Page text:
How and Why Make Homemade Bean Flour
Legumes are rich in fiber and nutrients, as well as low in fats. In fact, the majority of health organizations advise eating at least a serving of legumes a day in order to reduce the risks of heart disease, diabetes, and other health problems. However, despite the growing popularity of legumes, only a few people appreciate the benefits of homemade bean flour. If you aim to eat healthy, you definitely should become one of those few.
Homemade Bean Flour: Benefits
- Better weight management
Fiber in bean flour helps improve digestion and normalize metabolism. Foods made with it are very filling and packed with carbs that take a long time to digest, so you won’t feel hungry for a while.
- Heart health promotion
Fiber-rich foods help manage the level of cholesterol. Lowering LDL cholesterol reduces the risks of coronary heart disease.
- Maintaining pH balance
Bean flour is naturally alkaline, so eating it helps lower the acidity brought on by many other foods.
3 Delicious Ways to Use Homemade Bean Flour
Despite the fact that it’s called ‘flour’, this particular product isn’t often used in baking. The best applications for it in your kitchen include:
- Sauce, stew, and soup thickener
Adding legume flour to these dishes will improve both their taste and nutritional value. White kidney beans flour is the best for sauces because its natural taste is mild and it mixes well with spices. Chickpea flour is great for soups.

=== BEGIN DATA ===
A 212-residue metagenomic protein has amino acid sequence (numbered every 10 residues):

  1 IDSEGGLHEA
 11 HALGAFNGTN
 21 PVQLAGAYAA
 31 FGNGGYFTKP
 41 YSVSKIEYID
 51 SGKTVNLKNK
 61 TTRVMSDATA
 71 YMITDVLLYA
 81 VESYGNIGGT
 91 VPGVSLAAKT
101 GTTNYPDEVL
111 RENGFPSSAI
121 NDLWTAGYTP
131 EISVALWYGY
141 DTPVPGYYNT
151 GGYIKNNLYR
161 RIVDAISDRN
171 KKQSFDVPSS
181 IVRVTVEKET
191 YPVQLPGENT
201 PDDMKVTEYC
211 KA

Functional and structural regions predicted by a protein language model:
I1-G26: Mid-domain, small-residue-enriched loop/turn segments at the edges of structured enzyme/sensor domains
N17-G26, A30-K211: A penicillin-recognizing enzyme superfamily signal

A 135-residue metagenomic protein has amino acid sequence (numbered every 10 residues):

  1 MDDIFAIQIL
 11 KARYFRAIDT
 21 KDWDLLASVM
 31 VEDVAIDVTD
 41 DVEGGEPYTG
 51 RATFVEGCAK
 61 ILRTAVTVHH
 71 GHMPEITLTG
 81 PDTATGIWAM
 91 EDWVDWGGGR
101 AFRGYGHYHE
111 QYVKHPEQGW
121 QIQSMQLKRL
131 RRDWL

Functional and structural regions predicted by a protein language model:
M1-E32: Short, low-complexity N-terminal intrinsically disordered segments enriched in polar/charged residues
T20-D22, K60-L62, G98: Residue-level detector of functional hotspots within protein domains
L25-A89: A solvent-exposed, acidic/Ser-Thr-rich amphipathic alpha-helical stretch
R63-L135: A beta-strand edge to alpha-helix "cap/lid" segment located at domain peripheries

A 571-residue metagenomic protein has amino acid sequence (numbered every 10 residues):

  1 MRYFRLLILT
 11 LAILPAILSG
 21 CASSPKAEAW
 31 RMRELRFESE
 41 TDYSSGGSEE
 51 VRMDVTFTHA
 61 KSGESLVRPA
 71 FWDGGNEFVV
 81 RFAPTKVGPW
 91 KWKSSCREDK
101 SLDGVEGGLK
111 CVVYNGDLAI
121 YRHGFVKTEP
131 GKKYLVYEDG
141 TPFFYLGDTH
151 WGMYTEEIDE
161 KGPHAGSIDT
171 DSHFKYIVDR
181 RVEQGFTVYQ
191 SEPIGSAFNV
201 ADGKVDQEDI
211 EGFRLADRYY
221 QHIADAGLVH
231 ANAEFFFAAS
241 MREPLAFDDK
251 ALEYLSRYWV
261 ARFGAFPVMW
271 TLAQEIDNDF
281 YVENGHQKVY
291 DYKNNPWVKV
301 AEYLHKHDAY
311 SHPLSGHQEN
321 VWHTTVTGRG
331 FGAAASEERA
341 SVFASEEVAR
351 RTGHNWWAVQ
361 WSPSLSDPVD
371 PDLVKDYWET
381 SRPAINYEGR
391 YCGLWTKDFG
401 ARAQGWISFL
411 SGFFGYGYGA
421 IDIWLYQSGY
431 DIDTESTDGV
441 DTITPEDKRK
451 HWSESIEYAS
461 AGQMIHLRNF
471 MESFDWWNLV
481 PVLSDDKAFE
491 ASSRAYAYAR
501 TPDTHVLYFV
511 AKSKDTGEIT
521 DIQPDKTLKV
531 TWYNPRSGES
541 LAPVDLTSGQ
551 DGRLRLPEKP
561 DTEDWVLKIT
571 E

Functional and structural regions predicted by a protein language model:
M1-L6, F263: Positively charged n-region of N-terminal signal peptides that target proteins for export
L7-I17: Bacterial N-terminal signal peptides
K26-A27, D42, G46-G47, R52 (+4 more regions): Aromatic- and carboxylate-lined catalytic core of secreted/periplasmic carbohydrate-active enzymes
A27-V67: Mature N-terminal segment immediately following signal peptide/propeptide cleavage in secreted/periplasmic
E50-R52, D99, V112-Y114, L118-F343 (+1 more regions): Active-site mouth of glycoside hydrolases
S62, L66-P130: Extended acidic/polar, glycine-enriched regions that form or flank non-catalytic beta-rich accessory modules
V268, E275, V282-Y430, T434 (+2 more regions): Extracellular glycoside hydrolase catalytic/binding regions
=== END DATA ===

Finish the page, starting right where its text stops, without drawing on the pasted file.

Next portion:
Black bean flour, in particular, is a fantastic base for vegan dips as it has a distinct, pleasant flavor that mixes well with veggies. However, you can use any kind of legume for this purpose. Green peas flour is often included in guacamole in order to reduce the level of fats in the recipe and enhance its flavor.
Don’t forget that beans are the prime source of protein for vegans, so you can treat this flour as a substitute for protein powder and add it to smoothies.
How to Make Homemade Bean Flour
Making bean flour is a great way to utilize dry beans that have been gathering dust in your pantry for a while. The process is very simple and requires only a grinder or a good blender.
Soak the beans for a few minutes before spreading them on a baking sheet and drying in the oven at about 175F. Make sure the beans are completely dry and cool before processing them in the grinder.
The flour will heat up because of the friction, so you’ll need to set it to cool as well before sealing it in an airtight container and storing in the fridge. As bean flour has very little fat, you can keep it in the pantry as well.